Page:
This weekend is our annual Reunion & Homecoming weekend. It is a very exciting time in the year, when our alumni take over campus for the weekend. Make sure to get out there and enjoy FanFest, located up at East Campus Athletic Village on Saturday from 11 am–3 pm, where there will be food and games for everyone to enjoy! If you are interested in helping out with any of the Reunion & Homecoming events, they are still looking for a few volunteers. You can sign up at http://poly.rpi.edu/22763.

Have a wonderful week everyone!

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New freshman student officials elected

THE CLASS OF 2018 CLASS COUNCIL AND STUDENT SENATORS MET for the first time on Tuesday. All freshmen student officials were elected on Thursday.

On Thursday, September 25, freshman elections were held for the election of the Class of 2018’s Student Government representatives. With poll sites in Commons Dining Hall and the Darrin Communications Center, the election garnered 380 valid ballots, representing 28 percent of the freshman class, an increase from last year’s turnout of approximately 315 voters.

Since the election did not have enough candidates to require a primary election, none occurred. Final results for the election were released Thursday night. In the final election, Kenneth Vetter ’18 won the position of president with 180 votes while opponent Kanthi Bommareddy ’18 received 135 votes. The expected candidates for vice president did not receive enough student nominations to be placed on the ballot and thus, the vote for vice president was decided by write-in votes. Sean Waclawik ’18 won the write-in vote over three other candidates with 46 votes.

The position of Class of 2018 Representative was available to eight candidates, however, with only four candidates receiving sufficient nominations to be placed on the ballot, four write-in candidates were elected to the position. Brenna Buckley ’18, Matthew Heimlich ’18, Harlan Grossman ’18, Chenjun Zhou ’18, Zhengneng Chen ’18, Yueze Li ’18, Gwen Diebold ’18, and Elliot Dorlac ’18 were all elected as class council representatives for the freshman class with varying numbers of votes from 194 for Buckley to four for Diebold and Dorlac. Justin Etzine ’18, Jennifer Freedberg ’18, Steven Sperazza ’18, and Keegan Caraway ’18 were elected as student senators and all received over 130 votes. The four new senators were introduced at the Senate general body meeting on Monday.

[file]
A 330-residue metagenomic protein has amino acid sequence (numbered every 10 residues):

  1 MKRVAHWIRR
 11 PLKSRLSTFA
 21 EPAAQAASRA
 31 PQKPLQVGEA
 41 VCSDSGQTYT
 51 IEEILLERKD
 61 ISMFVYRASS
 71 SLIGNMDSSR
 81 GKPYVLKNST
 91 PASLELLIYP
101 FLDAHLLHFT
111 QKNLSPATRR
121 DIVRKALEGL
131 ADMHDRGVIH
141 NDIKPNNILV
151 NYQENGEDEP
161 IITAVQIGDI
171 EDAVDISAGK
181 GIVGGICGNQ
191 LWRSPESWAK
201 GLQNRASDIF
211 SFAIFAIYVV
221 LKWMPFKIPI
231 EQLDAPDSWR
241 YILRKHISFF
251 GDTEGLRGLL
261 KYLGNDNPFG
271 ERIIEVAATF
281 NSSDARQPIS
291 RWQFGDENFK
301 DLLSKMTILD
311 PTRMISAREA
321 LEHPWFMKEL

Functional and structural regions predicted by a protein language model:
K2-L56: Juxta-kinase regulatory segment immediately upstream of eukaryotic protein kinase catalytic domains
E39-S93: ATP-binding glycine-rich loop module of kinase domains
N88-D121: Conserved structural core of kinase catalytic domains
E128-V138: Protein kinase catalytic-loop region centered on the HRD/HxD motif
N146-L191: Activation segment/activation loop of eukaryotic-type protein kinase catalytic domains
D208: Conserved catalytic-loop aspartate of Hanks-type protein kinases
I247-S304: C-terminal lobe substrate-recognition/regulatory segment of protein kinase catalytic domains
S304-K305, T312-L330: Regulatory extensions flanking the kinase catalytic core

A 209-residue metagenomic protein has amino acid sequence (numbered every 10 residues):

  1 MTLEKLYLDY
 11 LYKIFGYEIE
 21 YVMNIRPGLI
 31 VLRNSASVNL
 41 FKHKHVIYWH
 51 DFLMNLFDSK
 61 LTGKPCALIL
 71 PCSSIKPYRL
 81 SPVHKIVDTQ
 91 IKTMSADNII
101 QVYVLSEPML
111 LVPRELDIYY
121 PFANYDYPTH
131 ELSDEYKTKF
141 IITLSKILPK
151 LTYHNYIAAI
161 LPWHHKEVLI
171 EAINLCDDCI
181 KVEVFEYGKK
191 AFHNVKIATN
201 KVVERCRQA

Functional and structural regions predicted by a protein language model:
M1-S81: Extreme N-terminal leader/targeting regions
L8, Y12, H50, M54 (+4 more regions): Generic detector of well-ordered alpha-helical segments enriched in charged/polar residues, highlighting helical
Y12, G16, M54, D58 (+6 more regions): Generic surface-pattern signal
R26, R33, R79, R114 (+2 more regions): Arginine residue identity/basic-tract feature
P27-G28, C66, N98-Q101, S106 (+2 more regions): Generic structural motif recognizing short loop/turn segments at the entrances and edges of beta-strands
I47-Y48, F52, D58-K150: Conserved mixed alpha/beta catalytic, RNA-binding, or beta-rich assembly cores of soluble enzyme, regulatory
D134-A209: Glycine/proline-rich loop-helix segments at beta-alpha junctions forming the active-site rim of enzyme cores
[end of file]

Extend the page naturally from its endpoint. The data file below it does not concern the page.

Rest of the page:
Many of the newly elected officials have specific goals that they wish to accomplish this year. Sperazza was excited to make more of a difference on campus in comparison to what he did in high school and he hopes to have positive impact on the lives of the students with changes such as an on-campus pharmacy. Sperazza explained that his “goal is to be a part of that and to contribute as much as possible to the process of making a difference as [he] can.” Vice president Waclawik also expressed his hopes to make a change and to make the community more united. He added, “now it seems like everyone has found their groups and are more locked in, so throwing events is a great way to get people to mix who don’t normally get to interact with one another.”

Including the election violations that were reported on previously by The Polytechnic in the September 17 issue, this year’s freshman elections saw seven violation decisions made by the Rules and Elections Committee. The violations dealt mainly with campaign material and the placement of posters by the candidates. Those in violation of the bylaws completed community service by poll sitting at the elections. The election also saw two warnings from the committee and according to the committee’s official releases, they reminded the candidates that only passive campaigning was allowed in dining halls and to promptly report “any defacement of posters, unauthorized destruction of posters, and any other forms of campaign sabotage” in order to keep the election fair. The full details of the violation decision and warnings and results can be found at R&E’s Flagship Documents page at http://poly.rpi.edu/47288.